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Effects of climate change and seed dispersal on airborne ragweed pollen loads in Europe

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Common ragweed (Ambrosia artemisiifolia) is an invasive alien species in Europe producing pollen that causes severe allergic disease in susceptible individuals1. Ragweed plants could further invade European land with climate and land-use changes2,3. However, airborne pollen evolution depends not only on plant invasion, but also on pollen production, release and atmospheric dispersion changes. To predict the effect of climate and land-use changes on airborne pollen concentrations, we used two comprehensive modelling frameworks accounting for all these factors under high-end and moderate climate and land-use change scenarios. We estimate that by 2050 airborne ragweed pollen concentrations will be about 4 times higher than they are now, with a range of uncertainty from 2 to 12 largely depending on the seed dispersal rate assumptions. About a third of the airborne pollen increase is due to on-going seed dispersal, irrespective of climate change. The remaining two-thirds are related to climate and land-use changes that will extend ragweed habitat suitability in northern and eastern Europe and increase pollen production in established ragweed areas owing to increasing CO2. Therefore, climate change and ragweed seed dispersal in current and future suitable areas will increase airborne pollen concentrations, which may consequently heighten the incidence and prevalence of ragweed allergy.

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Figure 1: Simulated historical and future average annual ragweed pollen counts in grains m−3.
Figure 2: Contributions to pollen count change relative to historical pollens between test and reference simulations for 2050 (RCP 8.5).
Figure 3: Impact of rapid and slow seed dispersal scenarios on simulated ragweed distribution and airborne pollen counts for 2050 (RCP 8.5).
Figure 4: Evolution of average pollen production (in percent) in 2050.

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Change history

  • 10 June 2015

    In the version of this Letter originally published online, Dmitry Khvorostyanov's name was incorrectly spelled. This error has been corrected in all versions of the Letter.


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This study was carried out within the ‘Atopic diseases in changing climate, land use and air quality’ (ATOPICA) FP7 Project, under grant agreement #282687. We are grateful to all pollen data providers from the European Aeroallergen Network (, the French aerobiology network RNSA (, ARPA-Veneto and ARPA-FVG (Italy). We are also grateful to A. Cvitković and N. Periš from the Croatian Institute of Public Health (counties of Brodsko-Posavska and Splitsko-Dalmatinska, respectively), B. Stjepanović from the Department of Environmental Protection and Health Ecology Institute of Public Health ‘Andrija Štampar’ (Zagreb) and R. Peternel from the Associate-degree college of Velika Gorica, for providing pollen measurements. We thank J-P. Besancenot for critical reading of the manuscript.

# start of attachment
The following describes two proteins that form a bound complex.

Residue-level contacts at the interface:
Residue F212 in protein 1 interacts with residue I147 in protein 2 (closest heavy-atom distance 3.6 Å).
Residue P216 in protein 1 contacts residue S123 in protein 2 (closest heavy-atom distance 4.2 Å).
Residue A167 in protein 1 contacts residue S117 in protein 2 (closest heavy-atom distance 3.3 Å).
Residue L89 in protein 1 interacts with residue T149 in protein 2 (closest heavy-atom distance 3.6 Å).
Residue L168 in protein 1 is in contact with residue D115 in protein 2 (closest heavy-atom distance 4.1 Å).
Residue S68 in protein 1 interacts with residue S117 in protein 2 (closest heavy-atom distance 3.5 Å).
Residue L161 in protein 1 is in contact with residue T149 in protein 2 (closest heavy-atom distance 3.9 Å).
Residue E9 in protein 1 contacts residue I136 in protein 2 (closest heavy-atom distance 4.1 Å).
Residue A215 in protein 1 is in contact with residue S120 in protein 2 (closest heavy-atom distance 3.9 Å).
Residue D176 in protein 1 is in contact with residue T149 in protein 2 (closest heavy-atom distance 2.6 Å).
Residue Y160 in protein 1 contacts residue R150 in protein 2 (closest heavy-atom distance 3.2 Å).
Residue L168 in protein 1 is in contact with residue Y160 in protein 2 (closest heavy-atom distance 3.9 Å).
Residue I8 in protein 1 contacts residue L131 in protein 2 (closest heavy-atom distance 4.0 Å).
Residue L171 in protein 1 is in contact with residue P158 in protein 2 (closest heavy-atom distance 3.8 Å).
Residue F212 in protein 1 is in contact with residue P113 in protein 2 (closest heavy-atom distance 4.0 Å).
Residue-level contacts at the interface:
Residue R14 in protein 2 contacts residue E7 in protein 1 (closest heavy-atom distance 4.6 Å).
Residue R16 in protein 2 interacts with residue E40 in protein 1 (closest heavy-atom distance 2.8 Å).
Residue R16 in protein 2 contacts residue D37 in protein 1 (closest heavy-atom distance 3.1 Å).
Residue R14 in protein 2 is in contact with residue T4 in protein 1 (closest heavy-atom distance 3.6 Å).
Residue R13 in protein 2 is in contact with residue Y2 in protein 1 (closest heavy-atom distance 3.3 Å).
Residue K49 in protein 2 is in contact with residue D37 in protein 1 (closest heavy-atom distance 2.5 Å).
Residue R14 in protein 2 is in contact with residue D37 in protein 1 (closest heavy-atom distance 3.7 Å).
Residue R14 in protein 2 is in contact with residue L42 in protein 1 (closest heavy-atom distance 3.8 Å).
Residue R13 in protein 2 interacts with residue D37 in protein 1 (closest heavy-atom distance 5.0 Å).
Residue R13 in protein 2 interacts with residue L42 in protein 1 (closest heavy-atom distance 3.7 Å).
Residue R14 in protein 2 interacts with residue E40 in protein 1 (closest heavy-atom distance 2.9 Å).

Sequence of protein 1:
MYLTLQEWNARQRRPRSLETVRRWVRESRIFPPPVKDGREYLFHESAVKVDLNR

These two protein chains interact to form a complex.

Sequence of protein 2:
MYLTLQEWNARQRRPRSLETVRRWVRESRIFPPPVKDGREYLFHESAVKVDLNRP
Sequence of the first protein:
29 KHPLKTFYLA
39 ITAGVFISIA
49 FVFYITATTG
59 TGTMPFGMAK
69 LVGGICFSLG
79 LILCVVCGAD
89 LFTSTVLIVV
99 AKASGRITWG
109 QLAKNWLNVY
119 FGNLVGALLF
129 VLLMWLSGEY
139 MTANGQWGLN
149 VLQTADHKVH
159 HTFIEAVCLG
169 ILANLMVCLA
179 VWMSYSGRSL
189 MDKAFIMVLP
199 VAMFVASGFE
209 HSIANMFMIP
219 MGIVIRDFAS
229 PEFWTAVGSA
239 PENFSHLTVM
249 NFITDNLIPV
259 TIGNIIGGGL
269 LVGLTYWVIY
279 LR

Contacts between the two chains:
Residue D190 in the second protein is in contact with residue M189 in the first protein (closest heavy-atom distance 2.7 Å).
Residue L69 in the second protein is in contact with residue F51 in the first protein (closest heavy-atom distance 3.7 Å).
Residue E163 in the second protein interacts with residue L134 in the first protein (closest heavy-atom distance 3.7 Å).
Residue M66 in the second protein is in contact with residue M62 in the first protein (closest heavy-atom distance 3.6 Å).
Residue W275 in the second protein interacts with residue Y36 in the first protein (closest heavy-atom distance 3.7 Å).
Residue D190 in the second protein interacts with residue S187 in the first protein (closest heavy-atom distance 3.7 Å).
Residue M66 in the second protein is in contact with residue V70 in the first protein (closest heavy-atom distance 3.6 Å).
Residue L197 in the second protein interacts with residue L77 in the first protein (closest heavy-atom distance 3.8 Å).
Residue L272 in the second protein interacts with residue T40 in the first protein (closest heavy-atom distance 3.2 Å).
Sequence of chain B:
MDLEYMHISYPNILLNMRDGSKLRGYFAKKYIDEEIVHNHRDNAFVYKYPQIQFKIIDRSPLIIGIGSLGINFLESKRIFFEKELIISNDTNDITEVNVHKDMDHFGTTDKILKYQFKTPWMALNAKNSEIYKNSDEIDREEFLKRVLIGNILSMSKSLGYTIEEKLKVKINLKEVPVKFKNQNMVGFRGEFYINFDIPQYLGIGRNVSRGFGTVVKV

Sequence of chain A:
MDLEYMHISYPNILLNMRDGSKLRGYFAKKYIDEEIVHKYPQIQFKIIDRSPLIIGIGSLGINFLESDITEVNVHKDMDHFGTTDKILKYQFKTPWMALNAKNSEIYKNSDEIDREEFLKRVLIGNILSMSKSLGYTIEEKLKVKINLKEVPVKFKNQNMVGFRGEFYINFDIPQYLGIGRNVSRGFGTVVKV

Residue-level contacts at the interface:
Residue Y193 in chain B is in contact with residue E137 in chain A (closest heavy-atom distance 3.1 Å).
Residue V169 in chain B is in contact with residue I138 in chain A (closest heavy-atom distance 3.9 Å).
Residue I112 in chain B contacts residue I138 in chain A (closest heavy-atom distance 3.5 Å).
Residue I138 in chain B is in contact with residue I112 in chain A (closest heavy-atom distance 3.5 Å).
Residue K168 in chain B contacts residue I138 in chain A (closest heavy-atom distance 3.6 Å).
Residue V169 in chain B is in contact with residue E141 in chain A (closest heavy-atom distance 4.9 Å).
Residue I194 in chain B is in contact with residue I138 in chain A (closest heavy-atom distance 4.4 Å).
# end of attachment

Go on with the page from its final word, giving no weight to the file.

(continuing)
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Authors and Affiliations



L.H-L. led the study, designed and conducted the CHIMERE experiments. L.L. and F.S. developed and conducted the parallel experiments with RegCM. D.K. developed the pollen version of CHIMERE, and N.V. developed the pollen production module in ORCHIDEE. R.V. coordinated the pollen modelling ATOPICA work package (WP2) and M.M.E. coordinated the ATOPICA project. J.S. and M.A.S. provided the methodology and climate habitat suitability results. I.C. provided the PMP phenology model and contributed to the development of the ragweed phenological model. F.E. provided advice and helped in designing the experiments. M.T. provided the French monitoring data and advice during the study. A.C. provided advice and contributed to the WRF EURO-CORDEX simulations production and analysis. A.S. provided the initial version of the phenology modelling approach. All authors contributed to the article writing.

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Correspondence to Lynda Hamaoui-Laguel or Robert Vautard.

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The authors declare no competing financial interests.

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Hamaoui-Laguel, L., Vautard, R., Liu, L. et al. Effects of climate change and seed dispersal on airborne ragweed pollen loads in Europe. Nature Clim Change 5, 766–771 (2015).

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